Your definition of small must imply anything that weight less that 5000 kg or 11000 lb. Over that weigh FCV might be able to begin competing in terms of weight with equal range BEVs. However, self-driving vehicles that will be here before FCVs are commercially available will make that point non-important as well. Heavy duty trucks that are self-driving have plenty of hours during the week where they can charge themselves so we don’t need hydrogen here either in order to save weight.


I think the transportation sector gets a bad rap. Yes we can decarbonize the vehicles. But still there are other better approaches that will do much more. Cars are actually lower than homes or for food sources for energy consumed.

Vehicles are near the endlife with ICEs and into mature batteries, and still up and coming FC vehicles.

I think cars are just a punching bag for the worlds problems, as they are single handedly one of the most regulated industries on the planet. There are low hanging fruit still. If we really really cared, we'd focus on those. Also trains, maybe adding more lines to help goods travel more efficiently.

Depending on where you live it's possible that your car's is cleaner than the air around it.


Henrik - I'm with you that EVs are a great solution for most applications. But my question is: how many application/trips are NOT suitable for EVs? That's where people who only focus on EVs get it wrong, in my opinion.

2 degrees warming means 80% reduction in economy-wide GHGs relative to 1990 levels 2050. Agreed? Because some sectors are nearly impossible to decarbonize (e.g., agriculture) we may need even greater reductions in other sectors like transportation. After looking at lot of medium and heavy duty use data (like VIUS and Fleet DNA from NREL) I am totally unconvinced that we can get to 80% in the transportation sector with EVs alone, aside from having some technology that seems farther fetched than affordable fuel cells (like inductive charging). In particular, long-haul trucking is a major fraction of the 50B gallons per year of diesel. What are we going to do about those trucks? I'm open to suggestions.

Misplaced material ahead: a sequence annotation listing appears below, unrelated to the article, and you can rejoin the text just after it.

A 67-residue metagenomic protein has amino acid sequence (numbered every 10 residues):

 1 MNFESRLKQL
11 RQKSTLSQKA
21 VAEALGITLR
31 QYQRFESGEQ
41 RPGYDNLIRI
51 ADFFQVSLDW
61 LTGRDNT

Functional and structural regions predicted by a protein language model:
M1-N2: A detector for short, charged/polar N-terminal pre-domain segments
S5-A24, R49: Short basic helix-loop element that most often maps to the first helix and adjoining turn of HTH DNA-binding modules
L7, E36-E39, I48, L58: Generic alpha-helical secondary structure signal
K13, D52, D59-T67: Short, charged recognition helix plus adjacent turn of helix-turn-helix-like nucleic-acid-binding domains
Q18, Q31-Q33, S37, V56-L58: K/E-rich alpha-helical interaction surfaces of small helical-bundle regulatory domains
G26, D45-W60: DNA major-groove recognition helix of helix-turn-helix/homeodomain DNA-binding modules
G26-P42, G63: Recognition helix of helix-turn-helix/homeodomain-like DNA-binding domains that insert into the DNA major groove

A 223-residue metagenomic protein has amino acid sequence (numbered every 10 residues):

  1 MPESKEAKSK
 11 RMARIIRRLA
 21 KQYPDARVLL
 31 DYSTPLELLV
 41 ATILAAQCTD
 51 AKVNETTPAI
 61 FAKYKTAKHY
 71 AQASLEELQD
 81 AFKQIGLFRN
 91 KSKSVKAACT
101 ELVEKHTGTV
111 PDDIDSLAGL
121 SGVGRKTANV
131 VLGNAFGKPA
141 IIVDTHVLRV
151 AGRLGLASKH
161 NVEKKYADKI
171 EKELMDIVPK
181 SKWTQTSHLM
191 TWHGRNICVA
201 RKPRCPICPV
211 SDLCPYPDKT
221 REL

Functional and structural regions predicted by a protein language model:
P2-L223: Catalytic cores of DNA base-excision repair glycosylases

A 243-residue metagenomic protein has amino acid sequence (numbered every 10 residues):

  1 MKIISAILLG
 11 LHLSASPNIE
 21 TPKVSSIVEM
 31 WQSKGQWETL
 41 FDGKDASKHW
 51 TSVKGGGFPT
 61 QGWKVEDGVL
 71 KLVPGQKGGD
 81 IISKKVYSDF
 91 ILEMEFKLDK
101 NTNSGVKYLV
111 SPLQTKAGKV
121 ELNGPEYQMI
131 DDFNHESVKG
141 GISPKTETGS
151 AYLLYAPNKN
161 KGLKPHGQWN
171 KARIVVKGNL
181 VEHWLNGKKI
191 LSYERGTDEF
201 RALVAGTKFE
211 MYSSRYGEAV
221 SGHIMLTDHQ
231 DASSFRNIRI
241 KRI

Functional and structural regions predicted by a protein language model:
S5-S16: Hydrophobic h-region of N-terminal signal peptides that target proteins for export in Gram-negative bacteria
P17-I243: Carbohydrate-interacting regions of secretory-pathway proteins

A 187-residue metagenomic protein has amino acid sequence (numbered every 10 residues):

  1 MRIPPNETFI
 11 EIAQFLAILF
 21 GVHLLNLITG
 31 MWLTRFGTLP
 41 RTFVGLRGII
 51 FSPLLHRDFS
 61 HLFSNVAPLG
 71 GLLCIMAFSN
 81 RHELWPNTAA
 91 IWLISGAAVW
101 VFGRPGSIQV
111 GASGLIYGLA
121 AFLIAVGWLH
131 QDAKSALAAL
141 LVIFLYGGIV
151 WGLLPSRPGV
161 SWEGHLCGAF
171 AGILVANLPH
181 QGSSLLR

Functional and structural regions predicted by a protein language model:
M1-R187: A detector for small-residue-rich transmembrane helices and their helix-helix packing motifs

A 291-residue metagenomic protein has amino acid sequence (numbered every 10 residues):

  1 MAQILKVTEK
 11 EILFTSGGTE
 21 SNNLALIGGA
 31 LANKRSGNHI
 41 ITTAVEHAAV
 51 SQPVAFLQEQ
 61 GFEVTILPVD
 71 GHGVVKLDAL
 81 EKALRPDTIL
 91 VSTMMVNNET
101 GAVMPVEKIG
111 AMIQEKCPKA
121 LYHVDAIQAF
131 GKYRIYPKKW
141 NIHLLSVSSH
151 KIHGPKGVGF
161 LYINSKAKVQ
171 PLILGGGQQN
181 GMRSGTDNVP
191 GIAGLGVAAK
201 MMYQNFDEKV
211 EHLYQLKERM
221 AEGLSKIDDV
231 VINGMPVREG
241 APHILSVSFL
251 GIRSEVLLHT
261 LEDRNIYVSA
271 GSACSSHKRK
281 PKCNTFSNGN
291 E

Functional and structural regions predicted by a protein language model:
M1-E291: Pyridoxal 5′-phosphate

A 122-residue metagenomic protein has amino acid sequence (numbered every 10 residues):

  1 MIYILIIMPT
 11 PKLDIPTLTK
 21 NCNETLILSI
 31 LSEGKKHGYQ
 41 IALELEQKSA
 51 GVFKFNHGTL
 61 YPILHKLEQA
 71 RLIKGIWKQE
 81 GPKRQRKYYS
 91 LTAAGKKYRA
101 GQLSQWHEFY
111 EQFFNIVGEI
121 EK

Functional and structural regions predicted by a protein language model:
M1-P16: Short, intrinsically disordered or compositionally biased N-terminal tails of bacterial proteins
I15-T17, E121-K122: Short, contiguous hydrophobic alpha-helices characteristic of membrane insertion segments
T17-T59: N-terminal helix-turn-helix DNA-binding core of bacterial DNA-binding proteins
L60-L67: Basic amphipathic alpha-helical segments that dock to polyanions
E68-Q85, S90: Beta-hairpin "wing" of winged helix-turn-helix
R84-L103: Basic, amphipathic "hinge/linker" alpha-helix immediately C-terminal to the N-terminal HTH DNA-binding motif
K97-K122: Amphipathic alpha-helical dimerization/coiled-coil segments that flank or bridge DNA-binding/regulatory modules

GM> adding batteries penalizes you a lot more than adding a little extra composite material for H2 tanks for a given size vehicle.

The limitation for H2 tanks is volume, not weight. These tanks are not going to move past 10k PSI, so the choice is either larger tanks or more tanks. Larger tanks are very problematic in a passenger car without giving up trunk space. More tanks, in addition to taking up space, are prohibitively expensive.

As batteries energy density increases, volumetric and gravimetric gains are achieved.

Very little range increases will be acheived by FCVs past 300 miles. BEVs are already at 295 miles range and battery energy density is likely to double within the next 10 years.

These are limits and capabilities imposed by chemistry and physics, not an R&D budget.